Over at Unfair Park, Robert Wilonsky gives us an update on a lawsuit brought by a former Love Field security guard who claims he lost his job after Dallas radio host Rickey Smiley accused him of being gay on the air last year. Plaintiff Henry Robinson says he’s straight, and as such, he claims Smiley’s statements were defamatory. Last Friday, U.S. District Judge Reed O’Connor denied Smiley’s motion to dismiss Robinson’s lawsuit, and in doing so the judge raised an interesting question.
In his ruling, O’Connor notes that in Texas, “the imputation of homosexuality has historically been defamatory per se as it imputes the crime of sodomy.” However, he adds that, “No case appears to address whether imputation of homosexuality continues to be defamatory as a matter of law in the wake of Lawrence (the U.S. Supreme’s Court’s 2003 ruling overturning the state’s sodomy statute].” But O’Connor concludes that, “At a minimum, though, judicial caution requires the court to acknowledge that the imputation of homosexuality might as a matter of fact expose a person to public hatred, contempt or ridicule.”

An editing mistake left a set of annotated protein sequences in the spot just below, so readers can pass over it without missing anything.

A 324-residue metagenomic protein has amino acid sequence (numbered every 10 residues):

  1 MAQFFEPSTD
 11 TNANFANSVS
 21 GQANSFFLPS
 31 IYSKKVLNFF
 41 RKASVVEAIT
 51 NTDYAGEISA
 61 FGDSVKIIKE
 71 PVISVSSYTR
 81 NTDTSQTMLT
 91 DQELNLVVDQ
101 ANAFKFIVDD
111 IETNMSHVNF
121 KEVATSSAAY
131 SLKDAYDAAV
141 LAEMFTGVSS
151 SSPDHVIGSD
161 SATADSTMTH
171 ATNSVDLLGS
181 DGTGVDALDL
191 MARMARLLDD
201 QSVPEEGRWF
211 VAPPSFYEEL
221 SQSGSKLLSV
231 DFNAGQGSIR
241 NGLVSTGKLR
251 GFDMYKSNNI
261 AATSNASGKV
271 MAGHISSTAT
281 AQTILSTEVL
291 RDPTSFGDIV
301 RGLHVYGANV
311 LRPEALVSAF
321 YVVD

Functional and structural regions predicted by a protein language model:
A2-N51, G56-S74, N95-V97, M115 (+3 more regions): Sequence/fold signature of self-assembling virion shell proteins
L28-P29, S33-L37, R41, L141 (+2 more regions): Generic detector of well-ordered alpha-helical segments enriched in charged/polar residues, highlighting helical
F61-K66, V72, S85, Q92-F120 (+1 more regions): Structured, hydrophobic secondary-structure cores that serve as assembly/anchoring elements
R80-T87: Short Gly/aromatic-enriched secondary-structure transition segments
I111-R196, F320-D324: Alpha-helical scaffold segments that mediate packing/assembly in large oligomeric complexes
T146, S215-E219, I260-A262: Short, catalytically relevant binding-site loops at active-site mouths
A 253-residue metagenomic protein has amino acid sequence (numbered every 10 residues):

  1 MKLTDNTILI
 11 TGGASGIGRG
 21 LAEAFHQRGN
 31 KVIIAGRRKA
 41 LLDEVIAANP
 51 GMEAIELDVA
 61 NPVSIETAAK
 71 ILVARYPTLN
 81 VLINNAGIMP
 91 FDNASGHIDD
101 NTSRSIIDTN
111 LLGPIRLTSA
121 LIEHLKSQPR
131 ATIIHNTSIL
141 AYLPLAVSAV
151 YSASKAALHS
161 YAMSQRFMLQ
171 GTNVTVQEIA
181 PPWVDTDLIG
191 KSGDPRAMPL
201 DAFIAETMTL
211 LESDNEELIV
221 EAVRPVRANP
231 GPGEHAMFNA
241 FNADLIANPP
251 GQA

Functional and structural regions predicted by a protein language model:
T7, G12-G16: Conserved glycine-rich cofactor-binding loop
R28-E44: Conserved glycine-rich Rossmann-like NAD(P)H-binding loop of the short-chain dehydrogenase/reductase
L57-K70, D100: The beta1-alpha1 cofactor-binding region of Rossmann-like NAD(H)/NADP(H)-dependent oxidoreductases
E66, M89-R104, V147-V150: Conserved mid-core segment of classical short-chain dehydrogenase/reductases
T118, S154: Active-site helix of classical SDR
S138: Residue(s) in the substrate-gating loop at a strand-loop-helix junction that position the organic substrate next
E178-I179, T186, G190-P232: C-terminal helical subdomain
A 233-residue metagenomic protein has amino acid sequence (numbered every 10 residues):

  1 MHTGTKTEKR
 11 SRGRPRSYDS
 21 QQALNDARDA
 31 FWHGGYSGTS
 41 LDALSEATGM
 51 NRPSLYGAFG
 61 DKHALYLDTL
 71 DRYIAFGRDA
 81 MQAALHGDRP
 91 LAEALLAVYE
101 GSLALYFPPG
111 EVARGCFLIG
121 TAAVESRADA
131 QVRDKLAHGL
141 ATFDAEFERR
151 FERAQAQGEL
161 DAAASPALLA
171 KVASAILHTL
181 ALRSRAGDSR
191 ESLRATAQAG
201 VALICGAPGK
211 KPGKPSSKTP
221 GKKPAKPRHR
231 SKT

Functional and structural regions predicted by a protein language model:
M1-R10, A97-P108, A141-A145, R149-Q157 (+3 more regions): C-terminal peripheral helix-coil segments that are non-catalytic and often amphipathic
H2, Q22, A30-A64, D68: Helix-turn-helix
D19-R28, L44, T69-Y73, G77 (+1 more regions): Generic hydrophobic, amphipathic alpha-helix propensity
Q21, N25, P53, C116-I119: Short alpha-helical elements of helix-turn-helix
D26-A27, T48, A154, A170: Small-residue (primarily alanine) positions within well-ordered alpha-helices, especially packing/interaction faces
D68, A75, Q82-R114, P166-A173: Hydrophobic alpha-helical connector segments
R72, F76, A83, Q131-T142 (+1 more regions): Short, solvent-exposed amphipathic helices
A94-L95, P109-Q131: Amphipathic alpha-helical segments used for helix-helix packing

So, in other words, even conservative judges like O’Connor (a George W. Bush appointee) acknowledge that being gay exposes people to hatred and discrimination. But why is this fact only brought up in the context of a straight person suing someone for accusing them of being gay? Shouldn’t this be grounds for equal rights and protections under the law? Or, as “John M.” puts it in the comments to Wilonsky’s post, “If we are going to acknowledge that homosexuality expose(s) a person to public hatred, contempt or ridicule, it seems kind of hard to defend the idea that things like marriage equality are only a matter of tradition and not the result of said hatred, contempt and ridicule.”